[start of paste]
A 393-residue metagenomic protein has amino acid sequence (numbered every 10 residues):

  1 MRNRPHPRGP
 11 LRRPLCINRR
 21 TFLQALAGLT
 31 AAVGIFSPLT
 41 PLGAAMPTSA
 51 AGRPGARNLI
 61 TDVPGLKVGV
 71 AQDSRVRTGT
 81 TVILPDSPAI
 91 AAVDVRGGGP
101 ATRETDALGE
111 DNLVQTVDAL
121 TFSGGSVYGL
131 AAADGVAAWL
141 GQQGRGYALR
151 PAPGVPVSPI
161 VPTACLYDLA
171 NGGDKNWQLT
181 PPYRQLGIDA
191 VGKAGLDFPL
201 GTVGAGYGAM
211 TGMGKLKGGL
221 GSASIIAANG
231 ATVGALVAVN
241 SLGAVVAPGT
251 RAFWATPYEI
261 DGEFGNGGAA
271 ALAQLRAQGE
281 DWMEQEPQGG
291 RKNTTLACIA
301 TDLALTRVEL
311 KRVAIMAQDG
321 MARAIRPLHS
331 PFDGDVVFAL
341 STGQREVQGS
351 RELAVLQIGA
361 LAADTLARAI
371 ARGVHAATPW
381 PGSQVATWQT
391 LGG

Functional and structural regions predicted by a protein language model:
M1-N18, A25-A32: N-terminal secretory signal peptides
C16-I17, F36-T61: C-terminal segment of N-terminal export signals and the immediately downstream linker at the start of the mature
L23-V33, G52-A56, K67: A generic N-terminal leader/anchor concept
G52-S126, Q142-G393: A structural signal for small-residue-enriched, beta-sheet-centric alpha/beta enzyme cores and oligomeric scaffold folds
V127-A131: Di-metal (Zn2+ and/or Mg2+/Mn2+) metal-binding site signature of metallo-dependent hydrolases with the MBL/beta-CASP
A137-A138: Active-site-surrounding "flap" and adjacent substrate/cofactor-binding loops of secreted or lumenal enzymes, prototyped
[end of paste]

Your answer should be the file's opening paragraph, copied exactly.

A 393-residue metagenomic protein has amino acid sequence (numbered every 10 residues):